Checking for the alignment problem

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Forum topic by KPW posted 11-07-2012 02:31 PM 2118 views 0 times favorited 11 replies Add to Favorites Watch
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226 posts in 2874 days

11-07-2012 02:31 PM

Topic tags/keywords: tablesaw

I recently took the plunge on the Craftsman 21883 table saw. I’m hoping I got one of the good ones. Can anyone give me a description of how to check for the alignment problem? I want to check for it before I completely assemble the saw in case I need to take it back. Thanks all.

-- Ken --------- never try and put 5 lbs. of tenon in a 3 lb. mortise.

11 replies so far

View crank49's profile


4032 posts in 3476 days

#1 posted 11-07-2012 04:04 PM

The problem is not that simple.

Oh how I wish it was a matter of finding the blade is not parallel to the miter slot and then just “tweak” it a little.

As anyone who has this saw will tell you, it does no good to “tweak” it.

Because the alignment changes as the blade is raised and lowered. Set it perfectly correct for one height and then next time you use it at a different height it is different.

And, going back to the original height does not necessarily mean it will realign back to where you had it either.
I just keep the damn thing at 2” and live with it. I hate this saw.

View knotscott's profile


8332 posts in 3881 days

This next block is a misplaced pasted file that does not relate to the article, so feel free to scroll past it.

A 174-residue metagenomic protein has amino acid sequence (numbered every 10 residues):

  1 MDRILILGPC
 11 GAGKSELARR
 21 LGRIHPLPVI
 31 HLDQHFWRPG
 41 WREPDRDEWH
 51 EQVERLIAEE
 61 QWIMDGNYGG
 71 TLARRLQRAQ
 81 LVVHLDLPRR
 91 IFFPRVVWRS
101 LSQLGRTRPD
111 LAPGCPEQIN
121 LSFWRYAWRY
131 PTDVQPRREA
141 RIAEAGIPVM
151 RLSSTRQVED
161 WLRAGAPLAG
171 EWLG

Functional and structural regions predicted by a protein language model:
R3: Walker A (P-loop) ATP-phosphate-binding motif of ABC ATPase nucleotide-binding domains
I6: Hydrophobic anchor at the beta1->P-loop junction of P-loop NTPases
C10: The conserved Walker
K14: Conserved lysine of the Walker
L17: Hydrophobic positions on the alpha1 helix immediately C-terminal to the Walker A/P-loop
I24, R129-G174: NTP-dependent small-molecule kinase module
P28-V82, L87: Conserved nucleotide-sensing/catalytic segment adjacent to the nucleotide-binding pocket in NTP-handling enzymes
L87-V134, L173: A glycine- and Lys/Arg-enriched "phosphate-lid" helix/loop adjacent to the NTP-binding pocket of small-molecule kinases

#2 posted 11-07-2012 04:34 PM

Basic alignment is normal required setup for any saw. Some of the early models of the 21833, Ridgid R4512, and Grizzly G0715P, that all use nearly identical mechanisms under the hood, suffered from an issue that was tought to resolve….once aligned, the alignment would shift at different blade heights. These issues have supposedly been fixed in more recent versions. To see if your saw has the issue, check the blade alignment against a reference like the miter slot, change blade height, and check the alignment again. If it’s significantly different, there’s an issue. If not, then you can take the time to adjust the alignment dead on, and set the saw up for use.

-- Happiness is like wetting your pants...everyone can see it, but only you can feel the warmth....

View toolie's profile


2168 posts in 3134 days

#3 posted 11-07-2012 04:59 PM

whatever possessed you to purchase the 21833 over the r4512? the ridgid offers a better guaranty (3 years vs one year), if you can find a HD that honors the harbor freight “20% off any single item” coupon, it’s $400 plus tax out the door and the r4512 is eligible for registration with ridgid’s LSA (lifetime service agreement ), free parts and labor for life.

just wondering about the thought process since the two saws are exactly the same.

-- there's a solution to every just have to be willing to find it.

View Lifesaver2000's profile


556 posts in 3618 days

#4 posted 11-07-2012 05:05 PM

When checking the alignment, be sure you do not do it with the blade all the way up, and be sure to back off the 90 and 45 degree tilt stops. When you have the blade crank all the way up against the stop, it will rack slightly, causing the measurement to be off.

This is not unique to this saw though. Even more expensive saws can do the same thing. Here is a quote from the Sawstop PCS manual:

“When setting the tilt angle and blade elevation, be sure to back the handwheels off slightly after reaching the limit stops. As with all table saws, pulling the handwheels tight against the limit stops can cause a slight twisting of the trunnion assembly and lead to inaccurate alignment measurements.”